Touch

No room in our hearts?

Picture by lightkeeper/Bigstock.com

A news report caught my attention the other day. It was about a poor elderly lady giving shelter to an equally elderly man who was homeless. The lady was living in a two-room HDB rental flat with her son and his son. For those unfamiliar with this type of dwelling, it consists of one room which serves as a living area and the other as a bedroom. Elsewhere, it might be called a studio apartment, but this is public housing and reserved for rental to poor families.

The elderly lady supported herself with some part-time work as a cleaner and her son gave her a small allowance whenever he could find work. She also received some financial assistance from the community and the occasional food parcel.

Despite her humble circumstances, she did not fail to notice the stranger sleeping on cardboard sheets at a nearby void deck. She saw that he had worn the same set of unwashed clothes for days. She learned from neighbours that he had been a hawker and when his savings ran out, he sought the help of his adult children. They apparently turned him away.

The elderly lady could not find it in her heart to let this man sleep out in the open. She offered him a space in her spartanly-furnished living room where he has continued to sleep on cardboard sheets but now, away from the elements. He gets to wash regularly and is treated as part of the family.

Reading this story, I must admit with some shame that I do not think I could act in as charitable a way as this woman. I would probably justify my inaction by raising concerns about the man’s mental state or the potential risk posed to my family and property. I might also say that state organisations exist to help destitutes and they would be better cared for by professionals. Finally, I might even argue that my indifference is really an attempt not to undermine the innate need in all of us to be independent and self-sufficient.

Singapore is amongst the world’s wealthiest nations. And yet, we have the dubious honour of also having one of the widest income inequality gaps. We have a public housing policy envied around the world and one of the highest home ownership rates. Yet, many do not have a roof over their heads. Another irony is that we who embrace a faith which preaches love and sacrifice find it so hard to love our neighbour.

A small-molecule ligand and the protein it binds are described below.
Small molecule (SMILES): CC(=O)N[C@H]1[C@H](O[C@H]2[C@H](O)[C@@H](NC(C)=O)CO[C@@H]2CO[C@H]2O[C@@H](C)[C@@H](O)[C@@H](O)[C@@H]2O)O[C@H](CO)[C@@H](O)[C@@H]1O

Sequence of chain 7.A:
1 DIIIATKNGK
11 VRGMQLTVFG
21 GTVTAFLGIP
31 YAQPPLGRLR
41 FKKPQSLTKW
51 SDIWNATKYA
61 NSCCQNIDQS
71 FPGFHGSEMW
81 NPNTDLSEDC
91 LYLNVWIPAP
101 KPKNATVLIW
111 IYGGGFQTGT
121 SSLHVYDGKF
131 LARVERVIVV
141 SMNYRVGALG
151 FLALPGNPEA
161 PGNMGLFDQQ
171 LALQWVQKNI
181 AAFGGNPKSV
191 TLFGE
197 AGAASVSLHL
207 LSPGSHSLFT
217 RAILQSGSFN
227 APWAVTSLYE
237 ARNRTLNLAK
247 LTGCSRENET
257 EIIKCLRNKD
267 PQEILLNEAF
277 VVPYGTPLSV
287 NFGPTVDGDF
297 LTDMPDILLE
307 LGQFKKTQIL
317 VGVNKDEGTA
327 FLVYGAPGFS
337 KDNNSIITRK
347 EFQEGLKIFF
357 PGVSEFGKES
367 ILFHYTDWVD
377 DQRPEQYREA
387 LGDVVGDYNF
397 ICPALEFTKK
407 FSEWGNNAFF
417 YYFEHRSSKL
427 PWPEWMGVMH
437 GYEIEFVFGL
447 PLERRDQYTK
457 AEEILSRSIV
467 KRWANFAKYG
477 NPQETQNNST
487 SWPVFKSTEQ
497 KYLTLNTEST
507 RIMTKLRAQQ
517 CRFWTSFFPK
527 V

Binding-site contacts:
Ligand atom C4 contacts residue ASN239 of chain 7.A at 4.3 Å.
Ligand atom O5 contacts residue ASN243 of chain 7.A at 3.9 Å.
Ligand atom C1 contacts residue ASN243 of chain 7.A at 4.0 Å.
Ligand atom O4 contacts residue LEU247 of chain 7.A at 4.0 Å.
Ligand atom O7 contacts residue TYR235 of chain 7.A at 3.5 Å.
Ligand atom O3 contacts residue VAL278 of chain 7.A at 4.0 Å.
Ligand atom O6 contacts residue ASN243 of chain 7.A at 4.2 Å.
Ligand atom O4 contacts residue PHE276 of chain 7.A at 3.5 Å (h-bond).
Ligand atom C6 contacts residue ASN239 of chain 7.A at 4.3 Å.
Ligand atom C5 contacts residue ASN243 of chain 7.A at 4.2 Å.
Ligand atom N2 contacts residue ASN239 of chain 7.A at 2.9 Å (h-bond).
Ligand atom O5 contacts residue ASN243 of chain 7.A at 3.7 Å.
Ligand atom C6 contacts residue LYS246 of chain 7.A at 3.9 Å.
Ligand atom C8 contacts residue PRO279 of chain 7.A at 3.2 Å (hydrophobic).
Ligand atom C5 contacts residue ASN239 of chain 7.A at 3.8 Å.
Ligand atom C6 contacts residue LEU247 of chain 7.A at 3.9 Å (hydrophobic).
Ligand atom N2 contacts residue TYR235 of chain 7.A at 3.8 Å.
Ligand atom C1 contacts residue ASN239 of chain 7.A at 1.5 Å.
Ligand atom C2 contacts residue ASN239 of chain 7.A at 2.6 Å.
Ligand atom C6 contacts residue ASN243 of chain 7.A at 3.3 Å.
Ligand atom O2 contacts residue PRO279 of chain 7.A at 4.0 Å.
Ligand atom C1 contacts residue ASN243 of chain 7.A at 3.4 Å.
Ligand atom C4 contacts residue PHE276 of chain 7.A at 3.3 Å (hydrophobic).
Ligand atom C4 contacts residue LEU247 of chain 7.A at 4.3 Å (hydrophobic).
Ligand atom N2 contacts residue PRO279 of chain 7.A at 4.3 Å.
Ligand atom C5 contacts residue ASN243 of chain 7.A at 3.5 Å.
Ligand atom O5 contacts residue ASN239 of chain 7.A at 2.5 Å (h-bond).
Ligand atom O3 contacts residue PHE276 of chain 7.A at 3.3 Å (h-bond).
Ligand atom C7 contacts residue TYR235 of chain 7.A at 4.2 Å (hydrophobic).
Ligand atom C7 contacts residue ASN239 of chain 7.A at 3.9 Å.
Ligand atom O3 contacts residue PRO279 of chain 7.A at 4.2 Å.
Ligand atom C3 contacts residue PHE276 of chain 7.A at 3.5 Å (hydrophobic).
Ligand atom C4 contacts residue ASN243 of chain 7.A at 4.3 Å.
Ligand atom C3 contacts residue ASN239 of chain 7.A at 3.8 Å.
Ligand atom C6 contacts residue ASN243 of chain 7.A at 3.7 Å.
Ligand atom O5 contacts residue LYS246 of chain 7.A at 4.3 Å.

We just celebrated Christmas. The Christmas story tells of how Joseph and a very pregnant Mary could not find a room for the night. The Holy Couple was turned away from inn after inn. Jesus, the King of Kings, had to be delivered in a smelly stable. Instead of a clean warm cot, he was placed in an animal’s feeding trough.

I wonder why the angels did not appear before the inn keepers to announce the coming of the Christ Child. Perhaps the choicest room would then have been made available. Perhaps.

Every now and then, the Lord may choose to surprise us with a needy Joseph and Mary. We may have to decide either to extend a hand of compassion or to close our hearts and our homes. At this start of a new year, may each of us choose to open our eyes and hearts to the needs of others. Only then will there be room enough for all.

Picture of homeless children in Manila, Philippines, by Herman R. Lumanog/Bigstock.com

At this start of a new year, may each of us choose to open our eyes and hearts to the needs of others. Only then will there be room enough for all.

Exact figures of the homeless in Singapore are hard to come by. Here are some numbers we know of: in 2011, the Ministry of Social and Family Development reported helping to find housing for 264 homeless individuals and 141 homeless families. In Oct 2010, there were 1,318 families living in interim housing set aside for poor families. By 2015, the HDB targets to have 57,000 apartments set aside for rental, up from 47,000 in 2011.

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Benny Bong has been a family and marital therapist for more than 30 years, and is a certified work-life consultant. He was the first recipient of the AWARE Hero Award in 2011 and is a member of Kampong Kapor Methodist Church.

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